I have always fantasized that I was a Greta Garbo style writer, longing to be left alone in a room of my own. Writing is a solitary affair, in a garret, with a cough and a half bottle of whiskey, observing human foibles from afar. In daydreams I have cast myself in every stereotype, reveling in the pretend maverick brilliance of this lonely pursuit. Tonight, edging toward my deadline, as I have wadded up virtual draft after virtual draft, I have discarded every illusion. I keep staring at the telephone when I should be focusing on the keyboard. I miss my sister.
My sister just moved to Liverpool, England for three months. She is a doctor with an interest in global health care, especially in underserved countries. Apparently one of the legacies of England’s colonial past is their renowned authority on tropical diseases. Therefore Liverpool is the best place to study malaria and maggots and oozing sores. I support her desire to save the downtrodden world, but it is hard. For many reasons. But in the immediate and self-serving present it is hard because she is my unofficial Great Whatsit editor and I feel completely uninspired without her.
I did not fully understand the gift of editing until my sister offered to read something of mine for a class several years ago. People have given me feedback before, but my sister’s approach is more a partnership than a favor. She first asks questions about what I intended, where I got my ideas and how I feel about the piece. Then she shares her impressions of the work as a whole. In a structural way, do the ideas flow from one paragraph to the other? Does the beginning and ending work to the objective? What is the crux of the story and does it fall in the right place? If any of this is determined lacking, I go back, rewrite and resubmit. Once the general shape is in place, she will walk through line by line, tirelessly asking for more vivid images or cleaner words. She will catch a misplaced comma and slash a “word salad” sentences in the same stroke. She has a way of cajoling a better way without blurting out a solution.
I know some writers get defensive about changing their work. I knew a writer who lost interest in revising the minute her ideas touched the page; she assured me that all the action happened inside her head and then burst forth, fully formed like Athena from Zeus. For me, first drafts are painful, subsequent drafts are play. My sister and I both love to participate in language at a nuclear level, wringing every bit of energy out of each tiny component. Even if the raw material is mediocre, crafting a draft feels as if we dumped a million Legos between us and will eventually construct a city of bricks and widgets. We will crunch a particular word for ten minutes, auditioning different options to find the perfect fit.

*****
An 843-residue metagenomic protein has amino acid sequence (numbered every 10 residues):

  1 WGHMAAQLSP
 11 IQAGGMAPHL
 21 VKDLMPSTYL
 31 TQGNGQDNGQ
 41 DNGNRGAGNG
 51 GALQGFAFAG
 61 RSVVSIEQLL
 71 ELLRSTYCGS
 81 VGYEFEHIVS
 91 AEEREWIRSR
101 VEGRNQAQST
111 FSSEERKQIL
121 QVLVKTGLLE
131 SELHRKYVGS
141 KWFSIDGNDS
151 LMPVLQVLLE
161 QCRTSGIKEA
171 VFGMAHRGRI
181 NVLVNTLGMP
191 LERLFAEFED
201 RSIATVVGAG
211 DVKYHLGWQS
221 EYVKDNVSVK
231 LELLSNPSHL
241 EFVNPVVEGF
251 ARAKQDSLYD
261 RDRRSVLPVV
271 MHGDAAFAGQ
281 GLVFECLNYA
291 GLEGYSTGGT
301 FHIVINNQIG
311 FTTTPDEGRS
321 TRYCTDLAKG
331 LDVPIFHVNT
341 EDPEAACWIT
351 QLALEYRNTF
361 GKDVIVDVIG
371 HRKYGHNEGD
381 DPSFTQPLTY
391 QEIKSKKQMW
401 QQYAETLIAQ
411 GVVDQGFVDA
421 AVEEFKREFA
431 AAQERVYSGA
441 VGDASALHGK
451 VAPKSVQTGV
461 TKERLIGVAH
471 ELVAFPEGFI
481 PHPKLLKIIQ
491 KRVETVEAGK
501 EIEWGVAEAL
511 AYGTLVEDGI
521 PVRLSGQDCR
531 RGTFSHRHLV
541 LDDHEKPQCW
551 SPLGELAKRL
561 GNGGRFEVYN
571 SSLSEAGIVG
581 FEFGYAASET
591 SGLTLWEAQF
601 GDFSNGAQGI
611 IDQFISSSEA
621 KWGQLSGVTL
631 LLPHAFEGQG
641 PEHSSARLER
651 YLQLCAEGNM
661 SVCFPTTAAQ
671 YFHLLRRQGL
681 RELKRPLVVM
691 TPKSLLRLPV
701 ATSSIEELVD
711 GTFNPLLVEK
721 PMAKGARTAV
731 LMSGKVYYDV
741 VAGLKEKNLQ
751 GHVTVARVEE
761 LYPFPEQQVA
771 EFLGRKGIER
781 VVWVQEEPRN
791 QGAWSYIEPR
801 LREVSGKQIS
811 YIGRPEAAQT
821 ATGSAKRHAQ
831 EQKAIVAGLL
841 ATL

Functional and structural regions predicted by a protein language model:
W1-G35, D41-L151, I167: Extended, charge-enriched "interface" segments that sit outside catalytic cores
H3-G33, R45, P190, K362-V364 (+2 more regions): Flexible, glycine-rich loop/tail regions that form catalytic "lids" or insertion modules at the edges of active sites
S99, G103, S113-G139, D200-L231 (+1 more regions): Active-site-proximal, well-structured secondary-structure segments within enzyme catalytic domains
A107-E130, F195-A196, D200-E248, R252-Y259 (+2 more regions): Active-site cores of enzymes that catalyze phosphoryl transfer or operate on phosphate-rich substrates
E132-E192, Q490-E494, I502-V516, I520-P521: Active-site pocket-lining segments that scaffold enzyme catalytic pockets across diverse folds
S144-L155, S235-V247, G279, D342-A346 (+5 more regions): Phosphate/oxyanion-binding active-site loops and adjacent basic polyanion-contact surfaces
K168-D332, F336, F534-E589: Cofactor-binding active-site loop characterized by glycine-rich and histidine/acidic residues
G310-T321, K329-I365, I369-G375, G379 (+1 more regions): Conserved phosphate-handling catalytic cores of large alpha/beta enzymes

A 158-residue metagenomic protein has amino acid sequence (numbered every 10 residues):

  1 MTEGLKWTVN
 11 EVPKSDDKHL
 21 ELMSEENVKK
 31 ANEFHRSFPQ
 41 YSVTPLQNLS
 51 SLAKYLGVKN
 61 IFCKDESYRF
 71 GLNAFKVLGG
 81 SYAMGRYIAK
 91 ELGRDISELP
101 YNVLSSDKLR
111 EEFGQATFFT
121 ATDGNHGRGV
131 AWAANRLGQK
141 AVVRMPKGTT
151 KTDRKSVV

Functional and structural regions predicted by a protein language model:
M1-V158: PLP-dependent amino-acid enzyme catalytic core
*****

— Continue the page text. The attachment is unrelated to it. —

This week I have realized that not only do our editing conversations provide me with a critique of the finished piece, my sister is the touchstone long before an experience or musing ever gets assembled into an outline. She is editing every time we talk, responding to my verbal stories in a way that sorts the interesting from the dull, layering the mundane with a fresh reference or the lofty with a grounding insight. Often my senses have Velcro-like acuity; stimulus sticks and collects until I am covered in possible schemes. I need that partner to help me pick through what is relevant and real to others and what is just a spinning top in my own imagination. This volley of daily discoveries becomes the chatty precursor to what I end up exploring at the computer.
My writing process has evolved with my sister’s editing presence. She has brought a sense of audience closer to the creative guts of each piece. She has demystified the assumed need to rework to perfection for at some point we have to put away the game. And in her absence I am reminded as to how interconnected the heart and head. In adjusting to life without the daily phone call, I have not been able to think of much else. Even if I were to find all the qualities of a great editor in another person, I would still just miss my sister.